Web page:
TL;DR: Bourdieu as mentioned in this paper presents a combination of social theory, statistical data, illustrations, and interviews, Distinction: A Social Critique of the Judg..., which is a collection of interviews with Bourdieu.
Abstract: By Pierre Bourdieu (London: Routledge, 2010), xxx + 607 pp. £15.99 paper. A combination of social theory, statistical data, illustrations, and interviews, Distinction: A Social Critique of the Judg...

2,238 citations

01 Jan 2008
TL;DR: In this article, the authors argue that rational actors make their organizations increasingly similar as they try to change them, and describe three isomorphic processes-coercive, mimetic, and normative.
Abstract: What makes organizations so similar? We contend that the engine of rationalization and bureaucratization has moved from the competitive marketplace to the state and the professions. Once a set of organizations emerges as a field, a paradox arises: rational actors make their organizations increasingly similar as they try to change them. We describe three isomorphic processes-coercive, mimetic, and normative—leading to this outcome. We then specify hypotheses about the impact of resource centralization and dependency, goal ambiguity and technical uncertainty, and professionalization and structuration on isomorphic change. Finally, we suggest implications for theories of organizations and social change.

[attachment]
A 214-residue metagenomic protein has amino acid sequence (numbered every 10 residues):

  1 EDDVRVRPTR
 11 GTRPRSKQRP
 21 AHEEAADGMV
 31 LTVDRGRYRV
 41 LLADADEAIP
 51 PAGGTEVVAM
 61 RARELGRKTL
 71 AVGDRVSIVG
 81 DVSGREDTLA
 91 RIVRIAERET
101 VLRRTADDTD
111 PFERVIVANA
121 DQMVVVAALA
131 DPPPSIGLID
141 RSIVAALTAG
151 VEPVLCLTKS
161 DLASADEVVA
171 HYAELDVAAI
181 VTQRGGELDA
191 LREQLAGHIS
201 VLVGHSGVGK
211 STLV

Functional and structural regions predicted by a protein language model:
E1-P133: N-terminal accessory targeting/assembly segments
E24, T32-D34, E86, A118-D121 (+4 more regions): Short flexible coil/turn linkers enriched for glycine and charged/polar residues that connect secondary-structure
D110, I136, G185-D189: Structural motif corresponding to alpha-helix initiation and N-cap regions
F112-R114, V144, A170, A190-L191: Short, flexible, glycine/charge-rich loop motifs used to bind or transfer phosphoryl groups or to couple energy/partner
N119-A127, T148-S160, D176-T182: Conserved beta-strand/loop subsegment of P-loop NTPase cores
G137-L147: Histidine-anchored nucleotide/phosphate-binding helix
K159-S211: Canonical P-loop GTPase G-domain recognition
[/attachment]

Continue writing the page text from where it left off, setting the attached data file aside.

2,134 citations

Journal ArticleDOI
TL;DR: The Pasteurization of France can be viewed as a battle, with its field and its myriad contestants, in which opposing sides attempted to mould and coerce various forces of resistance.